This Politico battleground poll is getting lots of attention today because it found solid public skepticism that the deficit supercommittee will reach a deal before the November 23rd deadline.
But the numbers in the poll that are more interesting are the ones that clearly display what the public wants the supercommittee to do to cut the deficit. There’s no mystery here. When it comes to the two most contentious items on the agenda, the public strongly backs tax hikes on the rich, and strongly opposes cuts to entitlements:
* The public opposes the supercommittee “making hundreds of millions of dollars in spending cuts to Medicare and Medicare through increasing beneficiary costs,” 76-19. A majority, 52 percent, strongly opposes these cuts.
* The public supports the supercommittee “increasing taxes on wealthy Americans and corporations,” 66-31. A majority, 52 percent, strongly support these tax increases.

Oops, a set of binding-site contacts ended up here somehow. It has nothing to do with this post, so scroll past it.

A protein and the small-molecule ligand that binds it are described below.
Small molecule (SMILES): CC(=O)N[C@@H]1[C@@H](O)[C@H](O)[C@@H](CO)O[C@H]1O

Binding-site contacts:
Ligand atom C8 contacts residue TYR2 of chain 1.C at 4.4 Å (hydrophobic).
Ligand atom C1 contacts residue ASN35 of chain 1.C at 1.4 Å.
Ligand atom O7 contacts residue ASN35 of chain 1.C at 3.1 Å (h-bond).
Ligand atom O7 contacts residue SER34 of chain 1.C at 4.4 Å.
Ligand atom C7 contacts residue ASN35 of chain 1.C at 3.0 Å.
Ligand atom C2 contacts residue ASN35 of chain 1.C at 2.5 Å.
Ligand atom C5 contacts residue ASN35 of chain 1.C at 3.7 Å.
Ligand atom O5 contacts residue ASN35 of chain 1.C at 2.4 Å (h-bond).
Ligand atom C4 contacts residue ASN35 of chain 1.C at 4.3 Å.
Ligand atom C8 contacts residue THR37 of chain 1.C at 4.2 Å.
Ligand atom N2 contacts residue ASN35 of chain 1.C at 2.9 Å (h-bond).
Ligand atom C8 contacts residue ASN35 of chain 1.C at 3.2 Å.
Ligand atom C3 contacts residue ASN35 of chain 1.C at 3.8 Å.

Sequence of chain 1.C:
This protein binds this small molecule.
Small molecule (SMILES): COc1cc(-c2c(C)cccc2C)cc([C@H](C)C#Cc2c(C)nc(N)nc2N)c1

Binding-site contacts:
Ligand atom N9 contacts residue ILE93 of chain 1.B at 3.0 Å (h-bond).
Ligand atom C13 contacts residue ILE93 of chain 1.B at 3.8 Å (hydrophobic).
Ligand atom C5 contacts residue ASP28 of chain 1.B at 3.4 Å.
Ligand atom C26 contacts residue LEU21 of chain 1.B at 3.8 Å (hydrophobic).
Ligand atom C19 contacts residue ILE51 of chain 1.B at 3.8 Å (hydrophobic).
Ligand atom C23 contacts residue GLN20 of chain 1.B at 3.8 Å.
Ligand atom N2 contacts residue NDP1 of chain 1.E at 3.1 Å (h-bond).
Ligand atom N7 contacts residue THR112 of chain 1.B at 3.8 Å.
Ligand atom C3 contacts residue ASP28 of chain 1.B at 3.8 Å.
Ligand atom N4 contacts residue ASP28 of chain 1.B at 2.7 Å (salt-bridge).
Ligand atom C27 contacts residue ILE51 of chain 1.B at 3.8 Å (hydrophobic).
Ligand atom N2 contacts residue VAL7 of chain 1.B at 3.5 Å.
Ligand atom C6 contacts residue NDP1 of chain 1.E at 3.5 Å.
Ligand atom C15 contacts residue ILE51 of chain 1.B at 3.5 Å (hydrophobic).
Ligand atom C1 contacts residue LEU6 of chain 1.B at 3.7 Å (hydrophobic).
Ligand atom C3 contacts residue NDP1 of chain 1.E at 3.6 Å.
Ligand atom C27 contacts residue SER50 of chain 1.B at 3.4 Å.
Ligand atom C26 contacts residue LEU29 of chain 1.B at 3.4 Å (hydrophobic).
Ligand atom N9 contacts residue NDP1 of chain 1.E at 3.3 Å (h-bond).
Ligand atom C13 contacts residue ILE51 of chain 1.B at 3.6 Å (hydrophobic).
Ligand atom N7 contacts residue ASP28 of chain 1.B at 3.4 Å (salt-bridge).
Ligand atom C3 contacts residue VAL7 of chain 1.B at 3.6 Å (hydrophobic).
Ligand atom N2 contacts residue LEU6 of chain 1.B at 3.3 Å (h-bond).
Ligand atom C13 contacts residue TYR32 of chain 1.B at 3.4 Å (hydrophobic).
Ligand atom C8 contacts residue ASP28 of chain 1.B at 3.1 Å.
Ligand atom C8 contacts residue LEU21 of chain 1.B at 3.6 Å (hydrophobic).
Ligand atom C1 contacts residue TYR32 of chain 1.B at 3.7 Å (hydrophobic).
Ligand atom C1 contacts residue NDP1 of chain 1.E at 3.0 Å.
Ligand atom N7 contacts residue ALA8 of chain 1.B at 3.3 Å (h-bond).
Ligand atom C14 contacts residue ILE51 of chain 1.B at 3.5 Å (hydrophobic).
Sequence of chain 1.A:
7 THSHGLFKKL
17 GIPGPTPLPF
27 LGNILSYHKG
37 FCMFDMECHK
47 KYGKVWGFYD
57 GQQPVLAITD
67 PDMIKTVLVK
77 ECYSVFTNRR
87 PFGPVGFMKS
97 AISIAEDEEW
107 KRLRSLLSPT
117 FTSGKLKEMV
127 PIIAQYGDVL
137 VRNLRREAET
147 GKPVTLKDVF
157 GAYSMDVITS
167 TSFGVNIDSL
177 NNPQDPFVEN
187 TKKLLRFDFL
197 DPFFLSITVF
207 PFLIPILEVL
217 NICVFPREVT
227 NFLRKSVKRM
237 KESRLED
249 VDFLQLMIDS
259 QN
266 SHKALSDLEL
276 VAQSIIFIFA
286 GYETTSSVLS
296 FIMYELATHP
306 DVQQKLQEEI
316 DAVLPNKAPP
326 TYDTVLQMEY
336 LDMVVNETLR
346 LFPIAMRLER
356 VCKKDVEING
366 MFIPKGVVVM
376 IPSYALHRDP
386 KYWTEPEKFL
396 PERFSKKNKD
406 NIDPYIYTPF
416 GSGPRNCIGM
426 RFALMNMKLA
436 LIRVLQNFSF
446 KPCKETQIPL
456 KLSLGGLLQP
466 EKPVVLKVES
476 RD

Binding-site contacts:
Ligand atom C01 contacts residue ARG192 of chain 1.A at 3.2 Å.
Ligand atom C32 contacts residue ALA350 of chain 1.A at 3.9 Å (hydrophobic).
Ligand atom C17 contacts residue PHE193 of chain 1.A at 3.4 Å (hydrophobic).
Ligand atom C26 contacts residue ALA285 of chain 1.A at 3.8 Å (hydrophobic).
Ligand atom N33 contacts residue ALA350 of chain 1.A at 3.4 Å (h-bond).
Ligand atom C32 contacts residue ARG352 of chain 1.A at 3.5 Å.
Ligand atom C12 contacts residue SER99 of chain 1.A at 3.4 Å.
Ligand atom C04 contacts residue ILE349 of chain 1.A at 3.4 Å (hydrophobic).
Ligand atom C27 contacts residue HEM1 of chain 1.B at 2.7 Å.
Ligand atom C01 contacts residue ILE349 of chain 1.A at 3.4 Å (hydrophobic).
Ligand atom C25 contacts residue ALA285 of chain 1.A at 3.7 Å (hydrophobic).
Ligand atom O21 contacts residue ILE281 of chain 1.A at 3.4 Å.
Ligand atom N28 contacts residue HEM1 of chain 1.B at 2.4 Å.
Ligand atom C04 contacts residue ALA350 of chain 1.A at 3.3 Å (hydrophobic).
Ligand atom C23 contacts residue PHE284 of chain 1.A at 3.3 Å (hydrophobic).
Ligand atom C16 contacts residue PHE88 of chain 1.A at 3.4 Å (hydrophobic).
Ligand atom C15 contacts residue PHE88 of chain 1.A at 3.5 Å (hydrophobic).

Democrats have agreed to the entitlements cuts, even though a majority of Americans strongly opposes them, on the condition that Republicans agree to the tax increases on the rich and corporations. Republicans have not agreed to those tax increases, even though a majority strongly supports them. There you have it.
By the way, on some of the other items, the polling is less conclusive. The public is split on cutting hundreds of millions of dollars out of federal programs, and supports the general idea of “reducing the size of the Federal work force.” But again, on the hot button issue of entitlements cuts, the public has said No. Indeed, the poll also finds opposition to changing the calculation of Social Security to lower benefits, 56-38.
I’m not sure how else to put this. The super committee is likely to fail. But it won’t be because the American people haven’t made their preferences on how to reduce the deficit very, very clear. They have. If deficit reduction comes down to a choice between who sacrifices — the wealthy and corporations on the one hand, or Medicare, Medicaid and Social Security beneficiaries on the other — Americans think the sacrifice should be made by the former, not the latter.
If the supercommittee does fail, I hope that what Americans wanted it to do — and the utter failure of Congress to carry out the will of the people yet again — will comprise a small part of the discussion.